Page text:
Section 6.2 in Matter and Interactions (4th edition)

Spring Potential Energy

Earlier you read about springs and the motion of spring-like systems. This provided the foundation to model solid materials using the ball and spring model. You were able to predict the stretching of materials as well as model contact interactions. In these notes, you will revisit the energy associated with spring interactions.

As you have read, the force associated with spring-like interactions is proportional to the stretch of the spring and points opposite the stretch direction,

$$\vec{F}_{spring} = -k\vec{s}$$

For now, let's consider this stretching occurs in a single direction, so that we only need to consider a single force component,

$$F_s = -ks$$

As you previously read, this force can be associated with a potential energy because it depends solely position,

$$F_s = -ks = -\dfrac{dU_s}{ds}$$ $$\dfrac{dU_s}{ds} = ks$$

Integrating once gives the expression for the potential energy that was obtained previously, but there's a overall constant term that is still remains as a result of indefinite integral.

$$U_s = \int \dfrac{dU_s}{ds} ds = \int ks\:ds = \frac{1}{2}ks^2 - E_s$$

Here, it has been assumed that the constant term is a positive constant that will be subtracted from the term that depends on the stretch. This is fine to do because the resulting potential energy function still satisfies the gradient relationship above.

The contents of this video is to assist students in understanding spring potential energy.

The zero of potential energy can be shifted without affecting the physics of the situation.

You might be puzzled by the idea of introducing any old constant into the potential energy expression above. Contrary to how it has been presented thus far, the potential energy of a system is not absolutely defined. You are free to choose the zero of potential energy.

This is a very powerful tool for physics because it allows you to model the system using potential energy in ways that make more sense conceptually. For example, the expression for the spring potential energy without the constant term is always positive, which might lead you to believe the total energy is positive and thus there can be no bound states. But that is not your observation! The spring mass system is a bound state, the mass does not travel beyond a maximum stretch.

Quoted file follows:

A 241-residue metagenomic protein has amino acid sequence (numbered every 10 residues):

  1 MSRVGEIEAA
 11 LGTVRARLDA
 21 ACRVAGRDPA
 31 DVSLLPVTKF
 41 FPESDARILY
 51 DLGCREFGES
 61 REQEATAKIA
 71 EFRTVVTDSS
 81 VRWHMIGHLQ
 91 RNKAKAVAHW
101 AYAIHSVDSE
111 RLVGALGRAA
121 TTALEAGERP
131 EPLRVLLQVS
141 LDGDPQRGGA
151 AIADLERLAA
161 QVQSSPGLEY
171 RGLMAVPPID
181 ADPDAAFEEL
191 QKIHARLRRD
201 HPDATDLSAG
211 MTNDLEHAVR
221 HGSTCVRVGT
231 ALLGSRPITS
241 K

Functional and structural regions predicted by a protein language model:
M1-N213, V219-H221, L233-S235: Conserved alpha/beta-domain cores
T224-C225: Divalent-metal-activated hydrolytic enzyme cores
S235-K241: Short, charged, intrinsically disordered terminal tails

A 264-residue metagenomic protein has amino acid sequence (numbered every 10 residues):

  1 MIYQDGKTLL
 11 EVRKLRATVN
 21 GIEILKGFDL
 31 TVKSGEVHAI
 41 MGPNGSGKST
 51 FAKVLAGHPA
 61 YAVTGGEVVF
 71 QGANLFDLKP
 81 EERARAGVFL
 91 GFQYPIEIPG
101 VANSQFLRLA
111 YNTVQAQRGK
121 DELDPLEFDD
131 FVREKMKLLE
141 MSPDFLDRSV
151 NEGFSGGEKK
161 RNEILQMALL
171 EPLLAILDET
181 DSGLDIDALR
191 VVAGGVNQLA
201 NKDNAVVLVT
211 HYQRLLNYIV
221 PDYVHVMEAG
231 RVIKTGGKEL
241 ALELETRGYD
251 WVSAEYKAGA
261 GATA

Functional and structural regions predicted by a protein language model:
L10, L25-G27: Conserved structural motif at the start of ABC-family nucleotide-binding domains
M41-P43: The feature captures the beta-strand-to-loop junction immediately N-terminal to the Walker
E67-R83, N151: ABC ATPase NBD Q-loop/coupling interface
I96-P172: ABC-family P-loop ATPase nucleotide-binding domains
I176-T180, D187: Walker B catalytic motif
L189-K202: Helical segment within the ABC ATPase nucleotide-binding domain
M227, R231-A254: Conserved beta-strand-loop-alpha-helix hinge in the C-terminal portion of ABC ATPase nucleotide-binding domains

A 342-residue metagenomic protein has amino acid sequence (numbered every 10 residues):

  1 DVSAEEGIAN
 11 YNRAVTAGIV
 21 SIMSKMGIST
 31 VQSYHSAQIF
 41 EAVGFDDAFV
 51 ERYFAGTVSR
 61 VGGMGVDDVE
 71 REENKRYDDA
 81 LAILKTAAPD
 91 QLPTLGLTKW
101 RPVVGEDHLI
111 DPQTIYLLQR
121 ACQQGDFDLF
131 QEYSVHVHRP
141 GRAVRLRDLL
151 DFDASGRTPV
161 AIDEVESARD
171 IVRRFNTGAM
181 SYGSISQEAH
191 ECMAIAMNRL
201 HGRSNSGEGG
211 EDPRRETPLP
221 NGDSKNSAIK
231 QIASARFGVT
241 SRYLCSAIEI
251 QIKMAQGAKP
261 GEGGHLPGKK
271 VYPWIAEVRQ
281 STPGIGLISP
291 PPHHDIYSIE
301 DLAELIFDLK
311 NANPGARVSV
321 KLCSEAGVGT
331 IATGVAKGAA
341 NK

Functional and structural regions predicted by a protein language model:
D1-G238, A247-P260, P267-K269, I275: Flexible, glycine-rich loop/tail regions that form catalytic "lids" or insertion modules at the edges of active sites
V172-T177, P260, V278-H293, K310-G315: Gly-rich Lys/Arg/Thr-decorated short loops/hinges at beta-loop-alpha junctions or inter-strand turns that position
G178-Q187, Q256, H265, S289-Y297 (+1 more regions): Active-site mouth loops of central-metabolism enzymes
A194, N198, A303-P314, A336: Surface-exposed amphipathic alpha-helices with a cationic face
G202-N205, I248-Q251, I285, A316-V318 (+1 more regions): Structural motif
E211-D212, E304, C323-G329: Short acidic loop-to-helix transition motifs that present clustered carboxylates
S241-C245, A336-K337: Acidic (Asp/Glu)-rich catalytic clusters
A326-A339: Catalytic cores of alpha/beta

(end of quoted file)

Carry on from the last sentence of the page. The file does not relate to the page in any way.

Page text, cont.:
By subtracting off a positive constant, you can renormalize the energy such that it is overall negative and the concept of bound states (resulting form negative total energy) still makes sense.

This might still bother you, but remember that you care about the change in potential energy. That's what tells you about the other changes in energy (namely kinetic). The constant term is always subtracted from itself in that case and drops out.

The motion of a horizontal spring-mass system within a closed system during oscillation.

To determine how the energy flows in a spring-mass system, consider a spring attached to a wall on one end and to a mass that moves horizontally over a frictionless table on the other. If you consider the spring and mass to be the system, then the wall, table, and Earth are in the surroundings. From the energy principle,

$$\Delta E_{sys} = W_{surr}$$ $$\Delta K + \Delta U_s = W_{surr}$$

Remember, Energy and Work share the unit of Joules (J). In this situation, the wall, table, and Earth exert forces, but do they do any work?

  • The Earth exerts a force directed downward, perpendicular to the motion. Thus, the Earth does no work on the system.
  • The table is frictionless, so the only force it exerts is perpendicular to the motion. Thus, the table does not work.
  • The wall exerts a force parallel to the motion. However, the wall undergoes no displacement and therefore does no work on the system.

Hence, the system's energy is conserved,

$$\Delta K + \Delta U_s = 0 $$ $$\Delta K = - \Delta U_s$$

The energy flows back and forth between kinetic and potential. When the spring is compressed fully, the potential energy is a maximum and the kinetic is zero. As the spring decompresses, the kinetic increases, and the potential decreases. As the system goes the springs relaxed length, the kinetic is a maximum and the potential is zero. All the while the total energy is a constant. This can be visualized in the graph below.

  • 183_notes/spring_pe.txt
  • Last modified: 2021/05/25 16:17
  • by stumptyl